That wish is only going to grow more intensified. It turns out that a quartet of sullen criminals – Marek (Frain), Losada (Perrineau), Arielle (Baird) and Evers (Donowho) have just robbed an armored car of $4 million, executing the guards in the process. The police are after them and it’s only a matter of time before they catch up. In order to safely make it past police checkpoints, they stash their loot in a tent bag on top of a Land Rover in a truck stop parking lot. You’ll never guess who the Land Rover belongs to.

Once the bad guys get past the police checkpoint (the Seedwells sail through with no problems) they put on the afterburners to catch up with the unsuspecting family, and catch up they do. What follows is a series of action sequences punctuated by people doing dumb things that nobody in their right mind with more than two brain cells rubbing together in their brain would do.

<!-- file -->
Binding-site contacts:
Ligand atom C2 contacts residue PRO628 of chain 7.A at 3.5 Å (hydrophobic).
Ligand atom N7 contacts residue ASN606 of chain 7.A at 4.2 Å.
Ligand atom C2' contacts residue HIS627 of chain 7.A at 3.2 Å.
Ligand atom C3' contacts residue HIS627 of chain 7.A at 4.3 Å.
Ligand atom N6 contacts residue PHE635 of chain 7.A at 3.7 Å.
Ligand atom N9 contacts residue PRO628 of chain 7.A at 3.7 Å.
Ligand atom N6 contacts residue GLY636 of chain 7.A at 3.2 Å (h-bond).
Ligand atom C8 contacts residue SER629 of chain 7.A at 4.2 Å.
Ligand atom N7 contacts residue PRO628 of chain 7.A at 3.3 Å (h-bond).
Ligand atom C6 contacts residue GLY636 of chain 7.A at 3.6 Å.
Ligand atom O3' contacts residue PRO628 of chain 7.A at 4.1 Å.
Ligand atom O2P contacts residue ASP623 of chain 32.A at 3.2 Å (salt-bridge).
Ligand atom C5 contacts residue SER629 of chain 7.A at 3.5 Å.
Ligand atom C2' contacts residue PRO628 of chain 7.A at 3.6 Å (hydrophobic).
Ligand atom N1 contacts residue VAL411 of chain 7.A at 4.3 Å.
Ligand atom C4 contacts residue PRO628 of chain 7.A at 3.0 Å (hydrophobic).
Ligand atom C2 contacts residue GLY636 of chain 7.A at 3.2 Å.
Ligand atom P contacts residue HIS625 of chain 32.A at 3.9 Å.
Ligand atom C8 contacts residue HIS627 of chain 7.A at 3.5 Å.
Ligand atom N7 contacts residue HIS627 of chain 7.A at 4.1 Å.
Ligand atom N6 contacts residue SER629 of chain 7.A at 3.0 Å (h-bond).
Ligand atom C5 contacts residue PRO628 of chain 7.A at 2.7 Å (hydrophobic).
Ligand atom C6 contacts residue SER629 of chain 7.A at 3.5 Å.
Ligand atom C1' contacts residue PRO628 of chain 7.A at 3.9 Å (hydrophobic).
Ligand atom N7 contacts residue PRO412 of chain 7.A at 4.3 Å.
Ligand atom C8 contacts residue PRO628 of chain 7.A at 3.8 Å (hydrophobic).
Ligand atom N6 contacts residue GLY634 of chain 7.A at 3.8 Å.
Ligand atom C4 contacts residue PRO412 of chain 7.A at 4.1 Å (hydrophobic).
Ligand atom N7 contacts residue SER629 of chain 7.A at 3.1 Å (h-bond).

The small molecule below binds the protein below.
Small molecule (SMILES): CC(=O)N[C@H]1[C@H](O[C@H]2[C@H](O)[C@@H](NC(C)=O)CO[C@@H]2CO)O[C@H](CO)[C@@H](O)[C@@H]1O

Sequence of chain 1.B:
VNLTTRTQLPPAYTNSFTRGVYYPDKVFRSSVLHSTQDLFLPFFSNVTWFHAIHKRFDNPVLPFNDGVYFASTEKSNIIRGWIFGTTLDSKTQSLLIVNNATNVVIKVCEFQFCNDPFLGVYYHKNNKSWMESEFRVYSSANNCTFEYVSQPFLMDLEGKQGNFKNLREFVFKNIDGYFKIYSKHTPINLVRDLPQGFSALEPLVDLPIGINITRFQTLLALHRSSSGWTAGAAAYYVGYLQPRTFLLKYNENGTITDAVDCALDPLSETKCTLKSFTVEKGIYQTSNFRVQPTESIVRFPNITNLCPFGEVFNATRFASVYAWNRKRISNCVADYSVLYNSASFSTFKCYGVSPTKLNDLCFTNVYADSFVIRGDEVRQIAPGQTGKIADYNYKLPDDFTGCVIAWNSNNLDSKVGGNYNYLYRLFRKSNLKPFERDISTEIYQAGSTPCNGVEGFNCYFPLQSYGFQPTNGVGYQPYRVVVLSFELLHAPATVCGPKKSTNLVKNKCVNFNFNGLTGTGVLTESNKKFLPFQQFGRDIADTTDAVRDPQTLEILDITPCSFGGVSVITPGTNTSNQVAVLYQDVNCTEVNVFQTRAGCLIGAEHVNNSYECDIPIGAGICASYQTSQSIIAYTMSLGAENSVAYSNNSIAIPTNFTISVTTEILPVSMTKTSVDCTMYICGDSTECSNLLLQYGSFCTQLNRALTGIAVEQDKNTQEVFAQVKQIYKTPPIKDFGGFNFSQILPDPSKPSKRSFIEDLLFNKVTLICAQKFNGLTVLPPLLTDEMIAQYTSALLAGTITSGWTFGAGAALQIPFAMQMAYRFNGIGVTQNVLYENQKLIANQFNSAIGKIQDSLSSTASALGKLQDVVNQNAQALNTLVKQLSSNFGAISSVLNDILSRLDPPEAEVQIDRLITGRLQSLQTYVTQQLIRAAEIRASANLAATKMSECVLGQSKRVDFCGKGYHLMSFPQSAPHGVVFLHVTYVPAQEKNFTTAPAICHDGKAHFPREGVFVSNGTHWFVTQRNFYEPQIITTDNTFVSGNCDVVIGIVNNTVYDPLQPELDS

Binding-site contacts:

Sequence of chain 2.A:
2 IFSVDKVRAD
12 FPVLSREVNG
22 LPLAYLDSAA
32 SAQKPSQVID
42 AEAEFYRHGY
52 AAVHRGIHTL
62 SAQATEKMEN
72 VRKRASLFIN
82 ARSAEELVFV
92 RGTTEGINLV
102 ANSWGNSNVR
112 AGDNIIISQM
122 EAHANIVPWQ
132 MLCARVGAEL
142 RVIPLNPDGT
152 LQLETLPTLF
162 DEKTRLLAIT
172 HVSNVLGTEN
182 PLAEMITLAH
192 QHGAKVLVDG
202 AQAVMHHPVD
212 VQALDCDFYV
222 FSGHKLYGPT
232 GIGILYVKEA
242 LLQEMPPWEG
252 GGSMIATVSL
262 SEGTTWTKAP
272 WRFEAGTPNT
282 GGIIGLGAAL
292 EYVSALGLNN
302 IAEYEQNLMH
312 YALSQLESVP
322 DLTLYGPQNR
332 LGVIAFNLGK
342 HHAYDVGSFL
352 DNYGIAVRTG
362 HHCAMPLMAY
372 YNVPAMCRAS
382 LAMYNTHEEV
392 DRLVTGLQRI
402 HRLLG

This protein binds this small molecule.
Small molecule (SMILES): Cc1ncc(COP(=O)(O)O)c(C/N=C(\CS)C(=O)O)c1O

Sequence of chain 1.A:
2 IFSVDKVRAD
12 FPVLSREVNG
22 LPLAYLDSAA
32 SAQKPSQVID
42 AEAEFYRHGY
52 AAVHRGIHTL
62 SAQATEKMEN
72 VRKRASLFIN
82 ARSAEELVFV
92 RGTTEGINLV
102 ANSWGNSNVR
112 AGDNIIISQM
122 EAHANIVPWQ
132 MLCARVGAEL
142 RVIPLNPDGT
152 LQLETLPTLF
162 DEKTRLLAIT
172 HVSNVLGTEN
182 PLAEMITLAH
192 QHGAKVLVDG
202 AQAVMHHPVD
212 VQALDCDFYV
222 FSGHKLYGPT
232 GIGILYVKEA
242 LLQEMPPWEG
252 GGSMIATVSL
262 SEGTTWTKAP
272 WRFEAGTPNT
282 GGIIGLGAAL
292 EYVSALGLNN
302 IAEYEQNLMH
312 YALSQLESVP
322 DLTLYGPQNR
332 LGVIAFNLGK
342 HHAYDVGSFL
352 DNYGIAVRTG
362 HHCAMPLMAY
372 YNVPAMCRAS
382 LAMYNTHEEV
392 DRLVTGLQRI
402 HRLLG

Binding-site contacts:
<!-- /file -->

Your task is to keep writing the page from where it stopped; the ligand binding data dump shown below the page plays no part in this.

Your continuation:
This is a movie of lost opportunities. They set the movie in the swamp lands of Louisiana’s Cajun country, but for the most part this could have been set anywhere as they don’t really utilize the setting to its best advantage. There’s also a part of the movie when Robyn finds the money and assumes that Nate stole it and that the robbers were ex-partners of his trying to retrieve the money that Nate took. They really don’t do anything with this either, other than having Robyn drive off leaving Nate stranded at the side of the road literally holding the bag. That seems to be the end of her disbelief though, as the boys plead with her to go back and get their dad, pleas which fall on deaf ears.